Moore broke down the costs per tax account of MDE goals to mitigate pollution from nutrient pollution and stormwater runoff.  If Frederick County were to pay for these goals through a stormwater utility fee, these charges would amount to:

  • Annual Cost of Frederick County’s current MS4 Stormwater Permits:  $72.96
  • Estimated annual Cost of Frederick County’s next MS4 Stormwater Permit (draft): $524.12
  • Estimated annual Cost of including all MDE 2017 Watershed Improvement Plan goals (including nutrient pollution reduction) in the next permit:  $1,678.45

Retrofitting existing urban development to meet EPA/MDE goals for runoff and water quality is VERY expensive.  According to Moore, “Maryland has set the bar higher than any other state in the country.  No where else are we seeing the same amount of urban retrofitting that Maryland is requiring because of the bay.”

Here’s another fun fact: new development projects with Maryland’s required state-of-the-art stormwater management systems in place actually generate LESS pollutants than raw land, an outcome that the State of Maryland did not anticipate, nor quite knows how to deal with.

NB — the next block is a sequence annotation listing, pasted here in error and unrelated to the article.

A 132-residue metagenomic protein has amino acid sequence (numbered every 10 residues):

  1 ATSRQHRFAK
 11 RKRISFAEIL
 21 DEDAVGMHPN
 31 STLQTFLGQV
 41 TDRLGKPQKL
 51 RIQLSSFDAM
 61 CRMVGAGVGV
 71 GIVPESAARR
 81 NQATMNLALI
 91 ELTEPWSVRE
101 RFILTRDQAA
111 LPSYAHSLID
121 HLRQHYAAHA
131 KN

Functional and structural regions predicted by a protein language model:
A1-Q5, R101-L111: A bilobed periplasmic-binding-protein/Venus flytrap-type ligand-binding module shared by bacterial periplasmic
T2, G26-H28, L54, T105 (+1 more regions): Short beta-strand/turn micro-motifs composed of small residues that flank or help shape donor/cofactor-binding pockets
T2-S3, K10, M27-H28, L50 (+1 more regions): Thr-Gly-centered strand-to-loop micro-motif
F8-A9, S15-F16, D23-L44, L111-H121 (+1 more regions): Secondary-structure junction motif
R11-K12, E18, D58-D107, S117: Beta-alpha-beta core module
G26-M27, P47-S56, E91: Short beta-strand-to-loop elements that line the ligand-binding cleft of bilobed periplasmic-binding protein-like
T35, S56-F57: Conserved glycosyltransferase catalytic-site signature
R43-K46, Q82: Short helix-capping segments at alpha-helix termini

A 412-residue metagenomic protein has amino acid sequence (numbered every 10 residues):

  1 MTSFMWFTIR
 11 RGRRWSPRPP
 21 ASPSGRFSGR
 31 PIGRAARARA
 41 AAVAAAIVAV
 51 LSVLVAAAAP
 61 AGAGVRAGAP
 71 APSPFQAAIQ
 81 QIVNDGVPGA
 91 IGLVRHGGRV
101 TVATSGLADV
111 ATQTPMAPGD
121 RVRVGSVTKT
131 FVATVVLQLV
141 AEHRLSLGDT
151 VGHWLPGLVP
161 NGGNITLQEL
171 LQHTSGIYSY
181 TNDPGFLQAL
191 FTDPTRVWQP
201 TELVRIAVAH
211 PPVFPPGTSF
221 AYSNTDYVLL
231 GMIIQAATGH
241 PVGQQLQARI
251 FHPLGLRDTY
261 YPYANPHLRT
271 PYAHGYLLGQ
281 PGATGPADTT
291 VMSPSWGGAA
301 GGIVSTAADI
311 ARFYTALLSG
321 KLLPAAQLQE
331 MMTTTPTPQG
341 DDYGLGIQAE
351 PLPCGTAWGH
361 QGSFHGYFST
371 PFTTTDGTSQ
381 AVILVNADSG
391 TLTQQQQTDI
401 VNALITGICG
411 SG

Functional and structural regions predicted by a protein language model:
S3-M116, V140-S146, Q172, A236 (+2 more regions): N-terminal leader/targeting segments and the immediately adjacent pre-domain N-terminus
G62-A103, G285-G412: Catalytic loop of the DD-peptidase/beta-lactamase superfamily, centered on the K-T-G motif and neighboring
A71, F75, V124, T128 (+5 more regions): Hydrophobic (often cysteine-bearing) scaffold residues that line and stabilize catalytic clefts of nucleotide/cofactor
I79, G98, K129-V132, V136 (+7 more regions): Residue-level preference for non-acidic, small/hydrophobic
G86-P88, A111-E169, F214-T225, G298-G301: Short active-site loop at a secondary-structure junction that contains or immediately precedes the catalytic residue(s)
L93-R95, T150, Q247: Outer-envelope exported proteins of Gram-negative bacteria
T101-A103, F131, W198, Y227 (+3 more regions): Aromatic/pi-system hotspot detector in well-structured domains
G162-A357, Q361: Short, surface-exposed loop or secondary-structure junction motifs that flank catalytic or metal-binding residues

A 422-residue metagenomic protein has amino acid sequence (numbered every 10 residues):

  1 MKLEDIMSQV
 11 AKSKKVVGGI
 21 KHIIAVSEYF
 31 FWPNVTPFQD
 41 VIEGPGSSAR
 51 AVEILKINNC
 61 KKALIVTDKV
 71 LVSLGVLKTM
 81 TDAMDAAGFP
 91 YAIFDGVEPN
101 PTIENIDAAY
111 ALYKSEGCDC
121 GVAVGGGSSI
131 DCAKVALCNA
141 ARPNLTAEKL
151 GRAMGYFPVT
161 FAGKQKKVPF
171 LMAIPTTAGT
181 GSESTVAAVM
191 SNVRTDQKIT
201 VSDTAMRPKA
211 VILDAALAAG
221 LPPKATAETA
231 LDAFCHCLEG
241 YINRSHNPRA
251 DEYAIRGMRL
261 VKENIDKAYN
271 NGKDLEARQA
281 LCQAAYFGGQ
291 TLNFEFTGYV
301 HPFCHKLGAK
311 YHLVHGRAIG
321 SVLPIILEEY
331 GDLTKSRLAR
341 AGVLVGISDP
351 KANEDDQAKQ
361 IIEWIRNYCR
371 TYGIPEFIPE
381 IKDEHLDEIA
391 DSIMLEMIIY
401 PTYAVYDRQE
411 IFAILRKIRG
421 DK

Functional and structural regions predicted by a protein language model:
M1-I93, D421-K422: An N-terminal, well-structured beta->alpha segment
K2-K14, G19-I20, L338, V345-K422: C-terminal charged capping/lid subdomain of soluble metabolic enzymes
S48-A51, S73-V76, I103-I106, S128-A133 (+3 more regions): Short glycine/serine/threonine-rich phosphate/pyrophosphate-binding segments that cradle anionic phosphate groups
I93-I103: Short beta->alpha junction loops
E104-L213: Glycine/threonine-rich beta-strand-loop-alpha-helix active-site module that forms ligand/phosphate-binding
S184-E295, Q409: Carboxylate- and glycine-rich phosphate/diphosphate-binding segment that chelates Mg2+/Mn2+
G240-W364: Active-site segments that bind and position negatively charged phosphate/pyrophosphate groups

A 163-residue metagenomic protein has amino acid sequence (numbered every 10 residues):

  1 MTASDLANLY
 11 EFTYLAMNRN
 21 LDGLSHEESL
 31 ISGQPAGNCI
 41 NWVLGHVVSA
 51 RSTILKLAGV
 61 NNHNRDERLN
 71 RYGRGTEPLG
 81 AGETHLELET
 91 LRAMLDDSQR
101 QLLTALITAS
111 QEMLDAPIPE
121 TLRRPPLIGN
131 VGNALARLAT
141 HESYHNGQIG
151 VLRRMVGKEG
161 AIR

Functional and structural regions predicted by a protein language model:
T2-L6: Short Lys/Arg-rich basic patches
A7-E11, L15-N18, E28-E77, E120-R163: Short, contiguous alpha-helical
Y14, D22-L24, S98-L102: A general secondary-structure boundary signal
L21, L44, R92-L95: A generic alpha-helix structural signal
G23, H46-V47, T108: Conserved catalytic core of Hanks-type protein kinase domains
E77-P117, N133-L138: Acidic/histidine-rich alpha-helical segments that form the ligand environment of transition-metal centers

Frederick’s cost to meet the 2017 stormwater requirements in the MDE’s Watershed Implementation Plan (WIP) is $342,938,004.  If that cost were to be placed squarely on the shoulders of Frederick’s eligible property tax payers, each would pay an additional $1,678.45 extra per year.  The total for Frederick to meet the MDE’s stormwater WIP goals for ALL permit holders by 2025?  A shocking $1.5 billion.

It quickly becomes clear that whether the county is collecting $0.01 per taxpayer, or like Baltimore City levies $144 per taxpayer (the highest stormwater fee levied to date), these “fees” are a mere drop in the bucket towards meeting the lofty goals of the EPA and the MDE.